Use this URL to cite or link to this record in EThOS: http://ethos.bl.uk/OrderDetails.do?uin=uk.bl.ethos.660697
Title: Spinal stenosis and disorders of the lumbar spine
Author: Porter, R. W.
Awarding Body: University of Edinburgh
Current Institution: University of Edinburgh
Date of Award: 2001
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Abstract:
This is a submission of 57 publications on the subject of "Spinal stenosis and disorders of the lumbar spine". It describes work personally carried out or personally supervised, between 1978 and 1997. 30 publications describe studies of spinal stenosis. The development of the vertebral canal is investigated from archaeological material, foetal collections and by the studies of volunteers. Intrauterine factors are identified which influence the canal's size and shape. Epidemiological studies are presented which have measured the canal in large numbers of volunteer adults and children, and patients with low back pain. The clinical significance of the vertebral canal size in various back pain syndromes is identified and described. The patho-physiological mechanism of neurogenic claudication is investigated, demonstrating by a series of clinical and laboratory studies, that multiple level stenosis in a developmentally small canal, causes venous congestion of the cauda equina. Laser Doppler studies show that as a result of this venous congestion, there is probably a failure of arterial vasodilatation in response to exercise, responsible for leg symptoms when walking. Papers describe the natural history of stenosis syndromes, and how calcitonin was introduced and investigated as a method of conservative management of neurogenic claudication. 27 parallel publications describe investigations of other lumbar spine disorders. Biomechanical and ergonomic studies show that hard work can be good for the spine. In prolapse of the lumbar intervertebral disc, laboratory studies demonstrate the importance of pre-existing degeneration and the formation of a free fragment. The mechanism of the clinical signs of disc protrusion, their repeatability and new signs are described. Spondylolisthesis is investigated. Studies examine back pain epidemiology, the differential diagnosis and classification of back pain, and spinal surgery and failed surgery. There is an appendix by title only, which records many of these studies in 7 text books and 19 contributory chapters.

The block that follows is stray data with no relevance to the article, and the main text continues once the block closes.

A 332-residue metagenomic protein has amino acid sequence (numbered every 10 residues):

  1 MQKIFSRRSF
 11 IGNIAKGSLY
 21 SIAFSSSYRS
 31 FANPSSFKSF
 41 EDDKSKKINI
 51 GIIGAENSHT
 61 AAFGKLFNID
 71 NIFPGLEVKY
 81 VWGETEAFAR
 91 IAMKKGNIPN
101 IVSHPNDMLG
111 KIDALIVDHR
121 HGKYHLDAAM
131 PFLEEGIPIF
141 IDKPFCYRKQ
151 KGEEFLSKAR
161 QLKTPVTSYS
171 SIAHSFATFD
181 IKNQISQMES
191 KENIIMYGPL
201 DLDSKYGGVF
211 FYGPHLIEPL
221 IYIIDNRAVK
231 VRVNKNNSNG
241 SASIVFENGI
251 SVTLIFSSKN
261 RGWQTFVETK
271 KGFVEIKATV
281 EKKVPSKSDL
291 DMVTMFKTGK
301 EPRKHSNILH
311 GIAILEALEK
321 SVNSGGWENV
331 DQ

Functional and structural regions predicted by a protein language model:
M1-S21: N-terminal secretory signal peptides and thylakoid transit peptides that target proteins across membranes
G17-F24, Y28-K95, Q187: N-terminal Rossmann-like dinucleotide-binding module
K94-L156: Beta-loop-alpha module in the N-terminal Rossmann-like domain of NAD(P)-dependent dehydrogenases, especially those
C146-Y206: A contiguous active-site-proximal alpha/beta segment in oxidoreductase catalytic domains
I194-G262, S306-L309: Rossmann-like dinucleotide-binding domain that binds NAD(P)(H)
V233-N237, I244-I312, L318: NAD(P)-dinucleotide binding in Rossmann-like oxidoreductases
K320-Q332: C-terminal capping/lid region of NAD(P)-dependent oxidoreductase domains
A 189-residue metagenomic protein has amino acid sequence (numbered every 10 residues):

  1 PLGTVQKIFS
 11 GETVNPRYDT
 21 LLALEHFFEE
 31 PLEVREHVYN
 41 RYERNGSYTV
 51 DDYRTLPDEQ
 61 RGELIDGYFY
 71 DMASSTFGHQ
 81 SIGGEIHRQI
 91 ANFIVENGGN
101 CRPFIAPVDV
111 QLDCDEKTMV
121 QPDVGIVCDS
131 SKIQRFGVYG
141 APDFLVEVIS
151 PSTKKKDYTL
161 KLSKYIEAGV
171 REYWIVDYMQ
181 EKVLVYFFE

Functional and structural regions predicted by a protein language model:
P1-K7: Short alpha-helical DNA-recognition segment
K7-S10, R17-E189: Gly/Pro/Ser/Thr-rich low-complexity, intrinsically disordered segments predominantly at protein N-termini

Supervisor: Not available Sponsor: Not available
Qualification Name: Thesis (D.Sc.) Qualification Level: Doctoral
EThOS ID: uk.bl.ethos.660697  DOI: Not available
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